“i’ll show up at every of his games, see him doing what he loves, i dont care if i piss off a few dads, brads and chads” proud swift said supporting her man(kelce)


Mother has spoken.


"i'll show up at every of his games, see him doing what he loves, i dont care if i piss off a few dads, brads and chads" proud swift said supporting her man(kelce)

From here on out, angry football fans who don’t like the attention Taylor Swift gets when she attends Kansas City Chiefs games will be known as “dads, Brads and Chads.”

Swift used the phrase in the lengthy story crowning her as Time magazine’s Person of the Year on Wednesday. She spoke for the first time publicly about attending Chiefs games to support her new boyfriend, Chiefs tight end Travis Kelce.



Ever since she showed up at her first Chiefs game at GEHA Field at Arrowhead Stadium in September some football fans have griped that broadcasters and the media in general pay too much attention to her presence at games.

She’s a distraction, they complain.

“NO ONE (BLEEPING) CARES,” an angry Chiefs fan wrote just this week in an email to this reporter.

To be fair, the “Taylor Swift is here” hubbub during game broadcasts has calmed considerably. She barely showed up at all on “Sunday Night Football” last weekend.


The magazine wrote that Swift, a football fan herself, “is sensitive to the attention” she gets and doesn’t even know when she’s being shown on camera during the games.

“I’m just there to support Travis,” she said. “I have no awareness of if I’m being shown too much and pissing off a few dads, Brads, and Chads.”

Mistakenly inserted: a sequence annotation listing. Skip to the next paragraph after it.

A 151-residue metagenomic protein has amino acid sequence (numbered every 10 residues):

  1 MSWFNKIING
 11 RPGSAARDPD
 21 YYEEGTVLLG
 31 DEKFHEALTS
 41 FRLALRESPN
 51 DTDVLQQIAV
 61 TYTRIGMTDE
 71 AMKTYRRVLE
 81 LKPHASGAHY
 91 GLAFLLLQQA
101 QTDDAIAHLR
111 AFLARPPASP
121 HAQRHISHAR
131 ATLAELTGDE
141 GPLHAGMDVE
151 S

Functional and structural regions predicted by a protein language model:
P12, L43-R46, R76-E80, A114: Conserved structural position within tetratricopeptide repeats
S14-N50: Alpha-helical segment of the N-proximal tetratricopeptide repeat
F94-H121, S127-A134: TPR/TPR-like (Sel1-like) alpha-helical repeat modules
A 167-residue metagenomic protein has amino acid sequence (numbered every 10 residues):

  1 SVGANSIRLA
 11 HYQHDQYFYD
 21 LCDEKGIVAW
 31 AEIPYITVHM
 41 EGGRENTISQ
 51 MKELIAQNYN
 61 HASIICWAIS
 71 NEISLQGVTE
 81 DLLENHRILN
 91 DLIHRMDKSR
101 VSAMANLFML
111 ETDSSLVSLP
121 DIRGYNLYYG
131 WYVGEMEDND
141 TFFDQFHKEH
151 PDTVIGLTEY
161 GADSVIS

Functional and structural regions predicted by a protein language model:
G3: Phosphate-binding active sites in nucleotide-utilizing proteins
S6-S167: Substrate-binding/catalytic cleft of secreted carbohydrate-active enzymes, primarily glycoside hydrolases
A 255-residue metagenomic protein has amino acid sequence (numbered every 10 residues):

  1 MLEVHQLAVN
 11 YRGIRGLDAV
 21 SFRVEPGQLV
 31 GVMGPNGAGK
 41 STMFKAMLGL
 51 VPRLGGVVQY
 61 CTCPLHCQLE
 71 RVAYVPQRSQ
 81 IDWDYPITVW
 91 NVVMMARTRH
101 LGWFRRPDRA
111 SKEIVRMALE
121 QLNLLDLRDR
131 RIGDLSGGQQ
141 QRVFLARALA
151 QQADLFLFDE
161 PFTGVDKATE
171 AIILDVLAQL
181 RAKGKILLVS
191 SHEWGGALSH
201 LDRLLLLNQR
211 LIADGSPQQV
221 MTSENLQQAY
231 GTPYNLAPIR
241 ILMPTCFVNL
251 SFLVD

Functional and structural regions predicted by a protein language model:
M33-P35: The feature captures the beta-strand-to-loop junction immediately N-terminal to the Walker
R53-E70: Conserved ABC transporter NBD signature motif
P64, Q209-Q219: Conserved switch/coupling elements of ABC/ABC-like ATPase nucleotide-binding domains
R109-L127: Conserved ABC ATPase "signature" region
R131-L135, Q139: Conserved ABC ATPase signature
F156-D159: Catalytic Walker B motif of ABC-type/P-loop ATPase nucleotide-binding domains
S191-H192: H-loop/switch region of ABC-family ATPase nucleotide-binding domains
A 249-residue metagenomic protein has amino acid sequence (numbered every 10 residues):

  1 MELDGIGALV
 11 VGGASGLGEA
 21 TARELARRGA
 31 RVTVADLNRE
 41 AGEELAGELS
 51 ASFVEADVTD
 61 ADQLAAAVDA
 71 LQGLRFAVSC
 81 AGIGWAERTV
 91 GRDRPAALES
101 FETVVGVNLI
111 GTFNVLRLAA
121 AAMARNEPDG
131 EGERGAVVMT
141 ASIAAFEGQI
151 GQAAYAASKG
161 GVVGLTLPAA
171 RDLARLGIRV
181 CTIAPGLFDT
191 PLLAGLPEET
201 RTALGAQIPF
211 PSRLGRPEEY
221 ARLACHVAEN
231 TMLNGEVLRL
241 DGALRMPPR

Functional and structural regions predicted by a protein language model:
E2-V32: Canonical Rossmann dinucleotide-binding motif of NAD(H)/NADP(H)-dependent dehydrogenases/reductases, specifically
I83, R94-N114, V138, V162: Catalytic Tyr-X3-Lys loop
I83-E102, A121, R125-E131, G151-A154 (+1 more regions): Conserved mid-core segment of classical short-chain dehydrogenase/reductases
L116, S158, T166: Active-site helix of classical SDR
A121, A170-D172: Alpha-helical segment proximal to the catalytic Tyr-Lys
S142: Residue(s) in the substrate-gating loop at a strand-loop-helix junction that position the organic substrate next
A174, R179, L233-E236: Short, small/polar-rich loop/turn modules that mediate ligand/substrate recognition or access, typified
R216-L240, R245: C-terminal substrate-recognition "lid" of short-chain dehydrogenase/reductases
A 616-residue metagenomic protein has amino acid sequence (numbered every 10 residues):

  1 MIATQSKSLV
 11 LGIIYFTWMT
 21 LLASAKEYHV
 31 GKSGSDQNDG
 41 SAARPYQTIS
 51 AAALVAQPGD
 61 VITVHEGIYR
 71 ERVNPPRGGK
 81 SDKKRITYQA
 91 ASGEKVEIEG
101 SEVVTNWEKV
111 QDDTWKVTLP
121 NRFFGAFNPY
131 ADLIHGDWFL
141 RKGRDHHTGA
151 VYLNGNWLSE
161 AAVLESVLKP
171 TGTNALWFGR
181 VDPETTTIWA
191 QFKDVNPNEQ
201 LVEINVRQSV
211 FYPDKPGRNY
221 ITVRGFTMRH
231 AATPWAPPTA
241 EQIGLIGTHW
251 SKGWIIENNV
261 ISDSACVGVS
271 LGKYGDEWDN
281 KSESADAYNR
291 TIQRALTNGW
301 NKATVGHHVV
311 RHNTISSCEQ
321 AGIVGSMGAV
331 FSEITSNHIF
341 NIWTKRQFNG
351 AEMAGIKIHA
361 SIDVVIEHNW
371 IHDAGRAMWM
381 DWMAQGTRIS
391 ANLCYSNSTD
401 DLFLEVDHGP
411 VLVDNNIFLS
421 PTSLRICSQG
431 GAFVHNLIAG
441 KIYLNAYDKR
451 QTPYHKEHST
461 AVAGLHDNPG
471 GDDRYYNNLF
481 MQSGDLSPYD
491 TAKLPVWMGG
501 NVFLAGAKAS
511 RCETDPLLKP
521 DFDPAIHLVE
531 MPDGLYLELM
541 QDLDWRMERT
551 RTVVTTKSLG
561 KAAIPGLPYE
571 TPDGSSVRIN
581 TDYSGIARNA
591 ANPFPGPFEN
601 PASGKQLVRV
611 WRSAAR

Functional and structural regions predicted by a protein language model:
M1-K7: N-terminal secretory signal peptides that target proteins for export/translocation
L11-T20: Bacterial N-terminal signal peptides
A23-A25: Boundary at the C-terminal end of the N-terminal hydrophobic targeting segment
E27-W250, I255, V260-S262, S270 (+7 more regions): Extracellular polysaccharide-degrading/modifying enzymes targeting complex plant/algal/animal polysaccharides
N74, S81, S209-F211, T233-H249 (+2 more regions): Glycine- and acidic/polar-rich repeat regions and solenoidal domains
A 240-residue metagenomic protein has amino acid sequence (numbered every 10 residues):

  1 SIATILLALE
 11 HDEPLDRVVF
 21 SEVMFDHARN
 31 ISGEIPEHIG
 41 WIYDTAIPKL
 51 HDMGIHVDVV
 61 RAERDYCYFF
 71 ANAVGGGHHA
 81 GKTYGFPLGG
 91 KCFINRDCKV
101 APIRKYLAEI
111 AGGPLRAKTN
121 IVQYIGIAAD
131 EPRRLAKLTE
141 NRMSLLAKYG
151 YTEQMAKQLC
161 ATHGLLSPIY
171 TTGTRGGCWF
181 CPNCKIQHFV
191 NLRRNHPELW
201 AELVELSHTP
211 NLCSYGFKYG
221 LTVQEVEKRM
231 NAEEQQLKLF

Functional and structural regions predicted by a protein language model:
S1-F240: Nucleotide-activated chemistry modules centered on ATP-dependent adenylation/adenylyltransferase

Mic drop.

“IM ACTUALLY SPEECHLESS…. LIKE SHE JUST ENDED THEM HARD OMG,” one fan wrote on X, formerly Twitter.

Swifties — who call the singer “mother” — quickly turned the quote into memes and sent the slang description of young, cocky bros rocketing around social media. Swifties have grown tired of hearing football fans complain.

The Swift Society, a fan group with more than 590,000 followers on X, tweeted a photo of Swift “sipping tea” along with the quote.

A sampling of other tweets:

“Dads, Brads, and Chads” is actually the grammatically correct collective noun for a group of men whose opinions don’t matter.”

“One of the songs on her next album will 100% be dads, Brads and Chads.”

“Casualties of taylor swift’s time magazine interview: kim kardashian, stans pitting two successful women against each other (as in Swift and fellow superstar Beyonce), the foreign country formerly known as england, dads, brads, and chads.”